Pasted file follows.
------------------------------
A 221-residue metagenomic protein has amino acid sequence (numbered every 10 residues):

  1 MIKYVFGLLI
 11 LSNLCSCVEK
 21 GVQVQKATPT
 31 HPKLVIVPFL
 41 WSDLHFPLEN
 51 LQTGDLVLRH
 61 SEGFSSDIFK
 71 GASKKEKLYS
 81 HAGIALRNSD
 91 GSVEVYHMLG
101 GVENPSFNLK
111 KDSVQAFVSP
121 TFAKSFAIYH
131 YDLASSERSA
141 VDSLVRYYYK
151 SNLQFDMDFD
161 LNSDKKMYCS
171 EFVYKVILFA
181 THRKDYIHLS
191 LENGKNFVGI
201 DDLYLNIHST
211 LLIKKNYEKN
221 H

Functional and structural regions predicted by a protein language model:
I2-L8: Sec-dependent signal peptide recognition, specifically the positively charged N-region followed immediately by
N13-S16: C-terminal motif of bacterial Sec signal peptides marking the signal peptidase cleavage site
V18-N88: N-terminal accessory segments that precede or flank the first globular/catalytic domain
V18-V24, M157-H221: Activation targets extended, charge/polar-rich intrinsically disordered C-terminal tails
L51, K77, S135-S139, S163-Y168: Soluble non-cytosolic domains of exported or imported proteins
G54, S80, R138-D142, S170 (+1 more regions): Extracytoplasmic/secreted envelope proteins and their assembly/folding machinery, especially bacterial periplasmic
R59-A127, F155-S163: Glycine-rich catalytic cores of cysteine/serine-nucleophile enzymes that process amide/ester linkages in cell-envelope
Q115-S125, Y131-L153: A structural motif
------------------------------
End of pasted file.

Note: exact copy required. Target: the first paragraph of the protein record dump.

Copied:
A 221-residue metagenomic protein has amino acid sequence (numbered every 10 residues):